Scientists using a submersible remotely operated vehicle (ROV) have discovered Antarctic krill (Euphausia superba) living and feeding down to depths of 3,500 metres in the Southern Ocean waters around the Antarctic Peninsula. Until now this shrimp-like crustacean was thought to live only in the upper ocean. The discovery completely changes scientists’ understanding of the major food source for fish, squid, penguins, seals, and whales.
Scientists from the British Antarctic Survey (BAS) used a
deep-diving, remotely operated vehicle (RoV) known as Isis to film
previously unknown behavior of krill.The Cambridge-based British Antarctic Survey (BAS) is a world leader in
research into global environmental issues. With five Antarctic Research
Stations, two Royal Research Ships and five aircraft.
Professor Andrew Clarke of the British Antarctic Survey said, “While most krill make their living in the ocean’s surface waters, the new findings revise significantly our understanding of the depth distribution and ecology of Antarctic krill. It was a surprise to observe actively-feeding adult krill, including females that were apparently ready to spawn, close to the seabed in deep water.”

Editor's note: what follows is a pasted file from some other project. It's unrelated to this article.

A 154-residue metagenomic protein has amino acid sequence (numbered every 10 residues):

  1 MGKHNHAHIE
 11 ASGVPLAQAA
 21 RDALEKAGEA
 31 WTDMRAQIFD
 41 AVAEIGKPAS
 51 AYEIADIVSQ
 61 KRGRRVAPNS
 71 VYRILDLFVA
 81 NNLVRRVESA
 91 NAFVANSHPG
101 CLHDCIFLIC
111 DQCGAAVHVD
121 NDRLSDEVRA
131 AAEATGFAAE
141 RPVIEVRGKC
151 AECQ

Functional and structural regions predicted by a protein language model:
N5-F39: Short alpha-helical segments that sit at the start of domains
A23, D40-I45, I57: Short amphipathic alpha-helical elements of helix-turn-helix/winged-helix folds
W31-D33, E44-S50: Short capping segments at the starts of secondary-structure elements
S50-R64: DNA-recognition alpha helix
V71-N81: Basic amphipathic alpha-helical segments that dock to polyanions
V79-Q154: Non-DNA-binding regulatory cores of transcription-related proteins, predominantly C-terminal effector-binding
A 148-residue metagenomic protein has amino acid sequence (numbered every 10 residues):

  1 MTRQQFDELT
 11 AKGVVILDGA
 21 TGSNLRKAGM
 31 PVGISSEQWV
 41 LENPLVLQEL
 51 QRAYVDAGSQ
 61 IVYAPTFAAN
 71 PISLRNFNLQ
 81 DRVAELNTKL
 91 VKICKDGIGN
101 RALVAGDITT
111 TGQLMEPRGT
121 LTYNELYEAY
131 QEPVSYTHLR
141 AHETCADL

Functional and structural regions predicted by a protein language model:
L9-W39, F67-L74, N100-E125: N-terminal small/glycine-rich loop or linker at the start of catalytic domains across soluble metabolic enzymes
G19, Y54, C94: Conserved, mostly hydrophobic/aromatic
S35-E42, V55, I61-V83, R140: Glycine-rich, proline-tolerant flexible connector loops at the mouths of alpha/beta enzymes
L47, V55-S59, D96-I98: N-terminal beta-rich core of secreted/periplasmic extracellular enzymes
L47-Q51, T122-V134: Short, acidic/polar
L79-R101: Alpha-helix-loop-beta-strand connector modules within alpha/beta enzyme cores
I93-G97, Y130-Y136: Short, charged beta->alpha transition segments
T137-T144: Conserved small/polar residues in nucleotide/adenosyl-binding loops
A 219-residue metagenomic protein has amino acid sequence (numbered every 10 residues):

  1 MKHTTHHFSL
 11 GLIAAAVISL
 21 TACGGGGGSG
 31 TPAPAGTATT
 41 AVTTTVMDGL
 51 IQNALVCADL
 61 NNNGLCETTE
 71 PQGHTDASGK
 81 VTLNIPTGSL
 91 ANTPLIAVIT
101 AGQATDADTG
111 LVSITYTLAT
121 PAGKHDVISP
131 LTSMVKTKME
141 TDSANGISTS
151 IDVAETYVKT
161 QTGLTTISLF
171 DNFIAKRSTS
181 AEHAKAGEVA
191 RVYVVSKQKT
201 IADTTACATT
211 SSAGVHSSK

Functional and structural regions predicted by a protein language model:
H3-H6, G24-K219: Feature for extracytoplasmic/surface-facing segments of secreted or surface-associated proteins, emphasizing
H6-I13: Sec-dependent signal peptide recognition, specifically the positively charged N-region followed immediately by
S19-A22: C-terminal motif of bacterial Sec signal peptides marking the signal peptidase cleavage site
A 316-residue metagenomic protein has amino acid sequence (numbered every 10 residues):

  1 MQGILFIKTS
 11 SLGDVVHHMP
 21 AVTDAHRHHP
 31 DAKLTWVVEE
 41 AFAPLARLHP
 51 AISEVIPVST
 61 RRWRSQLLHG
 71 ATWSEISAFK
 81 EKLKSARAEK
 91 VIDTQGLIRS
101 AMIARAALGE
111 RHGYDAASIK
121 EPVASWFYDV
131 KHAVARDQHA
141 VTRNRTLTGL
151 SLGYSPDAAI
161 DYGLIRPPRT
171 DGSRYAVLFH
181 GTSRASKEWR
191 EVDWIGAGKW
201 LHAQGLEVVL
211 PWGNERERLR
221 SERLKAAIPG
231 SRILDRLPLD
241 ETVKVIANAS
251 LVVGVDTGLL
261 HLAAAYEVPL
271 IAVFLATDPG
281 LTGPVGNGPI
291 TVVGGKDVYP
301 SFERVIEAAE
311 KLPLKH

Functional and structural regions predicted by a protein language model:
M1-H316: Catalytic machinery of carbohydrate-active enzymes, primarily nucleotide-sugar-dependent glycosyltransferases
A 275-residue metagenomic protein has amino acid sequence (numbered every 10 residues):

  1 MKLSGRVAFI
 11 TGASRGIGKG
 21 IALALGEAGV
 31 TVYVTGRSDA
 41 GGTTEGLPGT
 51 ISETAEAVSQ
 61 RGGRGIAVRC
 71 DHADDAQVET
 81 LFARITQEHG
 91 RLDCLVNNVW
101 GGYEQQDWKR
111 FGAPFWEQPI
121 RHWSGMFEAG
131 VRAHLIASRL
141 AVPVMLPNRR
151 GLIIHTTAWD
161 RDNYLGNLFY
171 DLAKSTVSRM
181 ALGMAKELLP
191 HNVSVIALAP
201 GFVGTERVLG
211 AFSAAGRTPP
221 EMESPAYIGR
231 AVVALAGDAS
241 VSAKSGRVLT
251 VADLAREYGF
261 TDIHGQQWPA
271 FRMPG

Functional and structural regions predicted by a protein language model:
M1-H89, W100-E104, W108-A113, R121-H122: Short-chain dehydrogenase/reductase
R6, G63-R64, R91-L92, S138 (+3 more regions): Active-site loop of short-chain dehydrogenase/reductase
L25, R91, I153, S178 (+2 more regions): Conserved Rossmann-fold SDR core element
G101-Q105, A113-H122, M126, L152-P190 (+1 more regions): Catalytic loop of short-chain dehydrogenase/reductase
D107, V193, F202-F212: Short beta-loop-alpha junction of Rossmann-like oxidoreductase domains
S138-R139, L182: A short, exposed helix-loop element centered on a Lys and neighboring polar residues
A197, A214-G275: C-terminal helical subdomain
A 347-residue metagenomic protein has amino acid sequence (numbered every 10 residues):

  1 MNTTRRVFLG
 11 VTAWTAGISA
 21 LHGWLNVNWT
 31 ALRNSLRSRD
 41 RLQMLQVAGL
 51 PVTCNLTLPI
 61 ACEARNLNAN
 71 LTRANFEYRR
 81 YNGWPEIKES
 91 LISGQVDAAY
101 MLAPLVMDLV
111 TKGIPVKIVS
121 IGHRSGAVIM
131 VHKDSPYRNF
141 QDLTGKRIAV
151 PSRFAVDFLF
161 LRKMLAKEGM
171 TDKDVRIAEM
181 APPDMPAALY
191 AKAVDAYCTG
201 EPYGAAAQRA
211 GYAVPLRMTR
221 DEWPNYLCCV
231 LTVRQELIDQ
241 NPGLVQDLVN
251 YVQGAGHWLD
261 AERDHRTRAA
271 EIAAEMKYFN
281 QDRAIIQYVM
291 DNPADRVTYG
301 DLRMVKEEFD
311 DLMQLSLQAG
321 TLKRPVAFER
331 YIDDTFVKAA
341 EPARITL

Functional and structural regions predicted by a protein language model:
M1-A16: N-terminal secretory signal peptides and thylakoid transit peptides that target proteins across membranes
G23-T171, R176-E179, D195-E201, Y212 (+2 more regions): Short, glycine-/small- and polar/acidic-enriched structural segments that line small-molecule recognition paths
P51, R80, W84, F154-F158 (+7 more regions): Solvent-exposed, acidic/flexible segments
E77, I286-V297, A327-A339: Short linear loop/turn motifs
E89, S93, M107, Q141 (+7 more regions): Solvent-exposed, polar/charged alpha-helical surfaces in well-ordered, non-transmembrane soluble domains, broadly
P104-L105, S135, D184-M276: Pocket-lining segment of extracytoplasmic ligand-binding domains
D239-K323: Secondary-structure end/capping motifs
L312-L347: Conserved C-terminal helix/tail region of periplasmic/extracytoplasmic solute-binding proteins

"This is first time that anyone has looked down there with a camera," says Clarke, who led the team. "There have been cameras taken down in Antarctic waters before but they have never gone this deep."
"The pictures were taken in January, which is in the second half of
the Antarctic summer," Clarke says. He believes that the Antarctic
krill (Euphausia superba) dive down to the Antarctic abyss to follow
the phytoplankton they feed on.
"There's a phytoplankton bloom in December and early January," he says, "and as it matures, those single-celled plants flocculate, forming great lumps of gunge that rain down onto the ocean floor."
Finding krill living at such depths suggests they must have an "extremely flexible" physiology to withstand the huge water pressure on the ocean floor, notes Clarke. "I'm not sure I can think of any other organisms that would routinely travel such distances over that pressure gradient."
Magnus Johnson of the University of Hull, UK, agrees. "On one of my voyages, we brought an anemone up from the deep," he says. "At depth it looked fantastic but at the surface it fell apart – it just turned into snot. It's amazing that these krill can function at 3,000 metres as well as they can at 10 meters."
Posted by Casey Kazan.
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